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Business insurance is a complex animal. The list of potential risks is long and fairly nuanced, depending on the type of business at hand. Without an industry expert in your corner, it can be easy to overlook certain “what-if?” scenarios that aren’t expressly covered by your business owner’s policy. Having the right agent on your team, to anticipate and explain hidden gaps, is essential.

In the world of microbreweries, utility service interruptionis a perfect case in point. Utility service interruption is a specific type of loss event—an event not typically covered by standard commercial property terms, nor equipment coverage (a.k.a. “inland marine”), nor basic business interruption, despite its similar-sounding name. Meanwhile, utility service interruption is a very real and very costly exposure.

So here’s what you need to know:

What is utility service interruption insurance?

Also known as “off-premises power coverage,” utility service interruption (USI) is an endorsement that can beaddedto basic business interruption and/or commercial property coverage. USI typically covers disruptions to the following: 

·       Your Water Supply (pumping stations, water mains, sewer mains)

·       Your Power Supply (utility generating plants, switching stations, substations)

·       Your Communications Supply (optic fiber transmission lines, coaxial cables, microwave radio relays, overhead transmission lines)

USI endorsements vary widely, in terms of which utility services are included, whether both “Direct Damage” and “Time Element” losses are covered, whether transmission lines are covered, and other variables. Your brewery insuranceteam should help you define which elements within these categories are covered on your policy.

What’s the difference between Direct Damage and Time Element Losses?

There are two ways to extend your basic insurance program by adding USI coverage: a direct damage endorsement and/or a time element losses endorsement. 

A Direct Damage endorsement acts as an extension of your propertyinsurance, offering protection against damage to tangible property, resulting from a utility interruption. So if, for example, a power line down the street is struck by lightning, and a surging electrical current flows back into your building, the burst can overwhelm your surge protectors—damaging your computers, appliances, breakers, switches and receptacles. A Direct Damage endorsement would kick in to cover any new wiring needed or equipment replacement.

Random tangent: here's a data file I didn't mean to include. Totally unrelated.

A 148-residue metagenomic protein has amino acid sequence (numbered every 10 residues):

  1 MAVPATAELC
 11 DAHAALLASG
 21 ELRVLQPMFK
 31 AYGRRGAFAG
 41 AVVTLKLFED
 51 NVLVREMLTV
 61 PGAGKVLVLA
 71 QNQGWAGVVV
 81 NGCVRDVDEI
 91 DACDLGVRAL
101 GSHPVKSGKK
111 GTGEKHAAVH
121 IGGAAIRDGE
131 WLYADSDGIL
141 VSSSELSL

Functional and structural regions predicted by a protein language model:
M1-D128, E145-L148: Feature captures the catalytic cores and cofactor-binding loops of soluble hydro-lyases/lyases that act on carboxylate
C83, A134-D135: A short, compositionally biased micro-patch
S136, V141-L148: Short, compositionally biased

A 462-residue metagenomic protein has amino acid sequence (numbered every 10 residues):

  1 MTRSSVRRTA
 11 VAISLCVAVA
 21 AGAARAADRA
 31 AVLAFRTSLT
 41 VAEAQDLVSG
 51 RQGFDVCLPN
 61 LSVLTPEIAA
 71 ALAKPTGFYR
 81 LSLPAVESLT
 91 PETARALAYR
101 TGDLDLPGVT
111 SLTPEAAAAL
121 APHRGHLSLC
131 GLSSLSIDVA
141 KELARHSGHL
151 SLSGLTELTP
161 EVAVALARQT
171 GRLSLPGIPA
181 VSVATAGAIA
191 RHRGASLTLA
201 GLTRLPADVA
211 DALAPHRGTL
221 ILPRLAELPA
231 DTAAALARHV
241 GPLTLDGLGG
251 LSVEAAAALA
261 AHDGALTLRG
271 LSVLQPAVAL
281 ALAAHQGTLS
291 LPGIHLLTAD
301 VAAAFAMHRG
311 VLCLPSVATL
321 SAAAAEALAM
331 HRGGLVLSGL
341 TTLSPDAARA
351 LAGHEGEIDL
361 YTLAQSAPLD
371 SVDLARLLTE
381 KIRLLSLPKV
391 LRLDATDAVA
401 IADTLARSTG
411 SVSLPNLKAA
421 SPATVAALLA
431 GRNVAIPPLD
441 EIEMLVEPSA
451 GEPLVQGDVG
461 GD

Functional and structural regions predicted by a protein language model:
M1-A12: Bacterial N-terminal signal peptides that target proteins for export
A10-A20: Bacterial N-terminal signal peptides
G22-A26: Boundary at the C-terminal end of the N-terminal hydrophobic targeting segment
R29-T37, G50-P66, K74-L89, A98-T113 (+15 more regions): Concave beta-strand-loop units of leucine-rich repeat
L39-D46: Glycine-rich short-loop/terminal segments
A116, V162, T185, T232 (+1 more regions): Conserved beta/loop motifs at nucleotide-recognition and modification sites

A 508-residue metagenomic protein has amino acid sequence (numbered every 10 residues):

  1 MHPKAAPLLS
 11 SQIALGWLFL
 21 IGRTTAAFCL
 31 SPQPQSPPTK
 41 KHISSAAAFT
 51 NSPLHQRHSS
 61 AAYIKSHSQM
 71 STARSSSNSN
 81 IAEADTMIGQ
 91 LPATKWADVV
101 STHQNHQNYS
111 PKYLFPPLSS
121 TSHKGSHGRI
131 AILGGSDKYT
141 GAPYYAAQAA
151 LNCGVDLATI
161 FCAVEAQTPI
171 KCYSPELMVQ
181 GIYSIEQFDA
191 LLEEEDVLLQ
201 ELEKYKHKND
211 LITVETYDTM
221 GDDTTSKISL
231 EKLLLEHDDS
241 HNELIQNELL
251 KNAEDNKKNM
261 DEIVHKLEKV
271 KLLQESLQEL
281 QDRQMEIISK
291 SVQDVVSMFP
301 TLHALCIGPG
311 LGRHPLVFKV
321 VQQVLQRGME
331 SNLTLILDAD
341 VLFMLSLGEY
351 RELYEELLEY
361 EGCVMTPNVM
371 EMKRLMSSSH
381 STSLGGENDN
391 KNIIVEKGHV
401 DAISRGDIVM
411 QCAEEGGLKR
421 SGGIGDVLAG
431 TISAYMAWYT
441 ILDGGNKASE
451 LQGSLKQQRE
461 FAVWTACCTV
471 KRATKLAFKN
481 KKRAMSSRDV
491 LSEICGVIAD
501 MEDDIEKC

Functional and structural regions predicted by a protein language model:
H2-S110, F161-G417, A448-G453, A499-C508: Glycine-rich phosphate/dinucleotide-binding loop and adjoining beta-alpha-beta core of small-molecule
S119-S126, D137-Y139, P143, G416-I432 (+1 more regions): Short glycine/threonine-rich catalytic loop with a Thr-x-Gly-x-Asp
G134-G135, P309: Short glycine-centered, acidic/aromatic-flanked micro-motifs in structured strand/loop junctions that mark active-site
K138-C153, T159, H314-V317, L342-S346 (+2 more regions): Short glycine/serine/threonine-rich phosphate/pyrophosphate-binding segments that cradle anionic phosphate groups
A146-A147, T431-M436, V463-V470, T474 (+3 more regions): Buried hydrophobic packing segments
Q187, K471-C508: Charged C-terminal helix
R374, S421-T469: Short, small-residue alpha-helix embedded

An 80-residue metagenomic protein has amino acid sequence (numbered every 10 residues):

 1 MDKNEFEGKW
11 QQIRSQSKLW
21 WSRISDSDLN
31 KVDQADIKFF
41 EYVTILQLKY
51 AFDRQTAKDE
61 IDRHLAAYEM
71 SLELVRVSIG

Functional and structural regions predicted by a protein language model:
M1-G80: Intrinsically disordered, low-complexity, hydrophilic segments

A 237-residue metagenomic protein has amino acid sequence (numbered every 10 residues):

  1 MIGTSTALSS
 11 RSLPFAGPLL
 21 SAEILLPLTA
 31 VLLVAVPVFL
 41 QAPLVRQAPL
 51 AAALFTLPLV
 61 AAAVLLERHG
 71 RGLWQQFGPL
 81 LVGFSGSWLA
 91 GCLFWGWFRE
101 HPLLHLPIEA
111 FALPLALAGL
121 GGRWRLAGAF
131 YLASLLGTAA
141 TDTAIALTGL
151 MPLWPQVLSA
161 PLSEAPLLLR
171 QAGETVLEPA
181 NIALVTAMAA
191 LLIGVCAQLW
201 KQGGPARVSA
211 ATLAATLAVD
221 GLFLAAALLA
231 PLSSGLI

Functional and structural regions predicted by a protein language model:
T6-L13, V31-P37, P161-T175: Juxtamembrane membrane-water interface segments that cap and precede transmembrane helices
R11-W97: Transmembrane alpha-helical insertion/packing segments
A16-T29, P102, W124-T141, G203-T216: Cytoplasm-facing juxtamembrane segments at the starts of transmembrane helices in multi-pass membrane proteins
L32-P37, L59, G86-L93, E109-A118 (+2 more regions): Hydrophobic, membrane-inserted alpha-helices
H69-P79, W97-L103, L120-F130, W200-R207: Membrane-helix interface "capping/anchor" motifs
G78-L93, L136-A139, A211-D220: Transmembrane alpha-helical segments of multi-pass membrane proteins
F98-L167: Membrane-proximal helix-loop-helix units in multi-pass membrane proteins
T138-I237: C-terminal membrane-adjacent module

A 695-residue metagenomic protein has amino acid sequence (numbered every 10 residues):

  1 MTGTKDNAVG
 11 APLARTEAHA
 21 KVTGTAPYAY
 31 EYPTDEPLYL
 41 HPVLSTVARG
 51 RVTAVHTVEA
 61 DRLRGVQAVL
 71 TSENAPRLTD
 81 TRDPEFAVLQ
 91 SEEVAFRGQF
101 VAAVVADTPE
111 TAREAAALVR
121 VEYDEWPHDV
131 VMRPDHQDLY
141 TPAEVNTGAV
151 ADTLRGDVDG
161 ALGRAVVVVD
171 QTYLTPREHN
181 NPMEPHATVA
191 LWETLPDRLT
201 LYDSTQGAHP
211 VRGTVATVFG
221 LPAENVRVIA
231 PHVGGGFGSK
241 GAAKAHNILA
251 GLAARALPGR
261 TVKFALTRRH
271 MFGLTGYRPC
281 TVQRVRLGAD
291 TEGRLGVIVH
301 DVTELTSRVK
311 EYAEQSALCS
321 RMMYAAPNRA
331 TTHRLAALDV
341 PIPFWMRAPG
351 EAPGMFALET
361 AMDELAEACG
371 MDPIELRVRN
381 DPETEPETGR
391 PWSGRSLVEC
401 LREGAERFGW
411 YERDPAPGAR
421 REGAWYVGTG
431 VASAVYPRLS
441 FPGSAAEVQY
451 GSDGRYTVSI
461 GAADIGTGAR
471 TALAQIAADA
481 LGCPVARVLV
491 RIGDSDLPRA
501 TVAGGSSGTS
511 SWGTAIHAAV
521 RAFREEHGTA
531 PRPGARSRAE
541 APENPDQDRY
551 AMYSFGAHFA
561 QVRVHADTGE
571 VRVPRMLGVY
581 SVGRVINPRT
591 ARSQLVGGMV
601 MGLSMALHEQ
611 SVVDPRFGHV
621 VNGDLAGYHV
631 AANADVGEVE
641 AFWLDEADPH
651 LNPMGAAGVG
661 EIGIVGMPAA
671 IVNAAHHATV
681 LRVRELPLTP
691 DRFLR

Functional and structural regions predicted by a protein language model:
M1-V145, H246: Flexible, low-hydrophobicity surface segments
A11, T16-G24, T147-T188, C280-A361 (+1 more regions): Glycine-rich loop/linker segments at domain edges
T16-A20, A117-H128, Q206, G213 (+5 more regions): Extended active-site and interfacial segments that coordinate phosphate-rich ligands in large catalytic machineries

Time Element Losses, on the other hand, are associated with stalled operations and lost income. After a utility disruption, lacking electricity or water would likely prevent you from opening your doors—costing you money.  Similarly, if a prolonged power outage affected your ability to control fermentation temperatures, you might lose valuable batches of beer: more lost income. A USI Time Element endorsement would extend your business interruption coverage to help you recoup these losses, up to a predetermined time limit or until utility service was restored.

But I already have business interruption coverage? Isn’t this the same thing?

Not necessarily. Basic business interruption insurance covers your costs if an unexpected event (e.g. a fire or a flood) damages your propertyand forces you to close shop for a short time. In some cases, basic business interruption may also cover certain types of utility disruptions while excluding other types; overhead transmission lines are a prime example. Be sure to ask your agent which utility disruptions, if any, are included in your current BI policy.